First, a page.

What is a witch? How do we spot witches? And how might we drum up the courage to talk to a witch? Cambridge Students’ Union Women’s Campaign has the answers.
Their new pamphlet, How to Spot TERF Ideology, doesn’t call these people witches, of course. It calls them TERFs – but the sentiment is much the same. Women with minds of their own, experience of life, and the audacity to speak up for their rights are being subjected to appalling campaigns of intimidation and abuse. The TERF (which stands for trans-exclusionary radical feminist) hunts are real and they are happening now. The baying mobs might not be demanding heads, but they appear to be on a mission to trash reputations and livelihoods.
It’s easy to ridicule Cambridge SU’s pamphlet as the work of naïve students who haven’t yet faced the harsh realities of life. We are told that TERFs believe in ‘sex-based rights’, ‘LGB rights’, and ‘protecting women and girls’. Are these really things to condemn someone for?
On the same page, TERFs are also condemned as having ‘a conservative, binary, essentialist conception of sex as the be-all-end-all, and a deep hatred for trans women, couched in the language of feminism and feminist theory.’
Yes, this is nonsense, but it is also terrifying. Our universities are being caught up in a frenzy. While political leaders cower – too scared to define the word woman, or declare that only women have cervixes – female academics have become lightning rods for hate and fury.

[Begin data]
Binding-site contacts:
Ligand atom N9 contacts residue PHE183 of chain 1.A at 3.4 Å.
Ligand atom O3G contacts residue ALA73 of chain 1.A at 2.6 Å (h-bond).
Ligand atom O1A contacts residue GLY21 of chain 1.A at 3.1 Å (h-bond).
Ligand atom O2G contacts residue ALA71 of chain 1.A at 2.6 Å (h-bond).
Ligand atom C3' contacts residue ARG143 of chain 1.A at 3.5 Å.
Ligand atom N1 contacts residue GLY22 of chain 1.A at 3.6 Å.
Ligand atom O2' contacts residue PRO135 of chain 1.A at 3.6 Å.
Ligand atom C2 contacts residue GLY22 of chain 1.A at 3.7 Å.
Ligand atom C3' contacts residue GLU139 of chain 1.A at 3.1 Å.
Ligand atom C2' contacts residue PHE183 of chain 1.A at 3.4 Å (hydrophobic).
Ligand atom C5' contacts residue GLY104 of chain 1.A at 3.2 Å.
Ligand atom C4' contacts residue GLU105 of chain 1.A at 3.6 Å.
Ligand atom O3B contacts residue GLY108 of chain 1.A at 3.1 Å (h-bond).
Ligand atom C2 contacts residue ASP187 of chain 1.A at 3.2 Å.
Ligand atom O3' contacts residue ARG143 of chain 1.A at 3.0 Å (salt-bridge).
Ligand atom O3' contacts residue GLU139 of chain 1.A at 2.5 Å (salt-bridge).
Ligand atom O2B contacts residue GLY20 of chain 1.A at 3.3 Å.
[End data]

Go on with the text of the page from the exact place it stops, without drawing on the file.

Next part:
Professor Selina Todd needed bodyguards at Oxford University, while professors Rosa Freedman and Jo Phoenix were threatened with violence, disinvited from speaking and even blacklisted. This week, Professor Kathleen Stock faced a brutal and vicious campaign in her own workplace. Sinister leaflets announced: ‘Fire Kathleen Stock. Otherwise you’ll see us around.’
Let’s be clear what is going on here: none of the women I have mentioned are transphobic; they just don’t think that transwomen are women. I don’t either: we are the opposite sex to women and the two sexes are different. The reasoning for this is transparent and simple, but students are being instructed to avoid discussion and debate. The Cambridge Student Union publication proves this point. ‘How to talk to TERFs online?,’ it asks. ‘The key advice is don’t’:
‘Arguing with TERFs online means that you’ll be bringing transphobia into the timeline of your trans friends and followers, who won’t want to see that.’Cambridge Students’ Union Women’s Campaign
But for any students brave enough to engage with TERFs, shame is a powerful tool, as are smears:
‘When talking to TERFs in person…it may also be worth bringing up that TERFs (particularly the famous ones who figurehead the movement) spend a lot of time working with the far-right.‘Cambridge Students’ Union Women’s Campaign
Unfortunately, it seems, there was no space in the Cambridge guide to back this point up.
At best, How to Spot TERF ideology is a confused mess. But while it is tempting to trivialise this shameful pamphlet, the reality for those condemned on campus and elsewhere as TERFs is grave. Courageous women are being demonised and hounded from their livelihoods, for doing what the Cambridge Students’ Union Women’s Campaign fails to do: speak up for for all women, whatever their beliefs.
Debbie Hayton is a teacher and journalist.
* This article was first published by The Spectator on 14 October 2021: Cambridge’s transgender Terf wars have gone too far.
One reply on “Cambridge’s transgender Terf wars have gone too far”
I’m not sure if I’ve already mentioned this, as I do so as much as possible when I see the acronym TERF spelled out, but in this instance the meaning of the word radical is its other meaning – i.e. the root – hence the root of feminism. When the TERF acronym was devised back in the 1960’s, the word radical wasn’t used as much in the way it is now used to mean extreme, and was used instead to denote the root of feminism in TERF.
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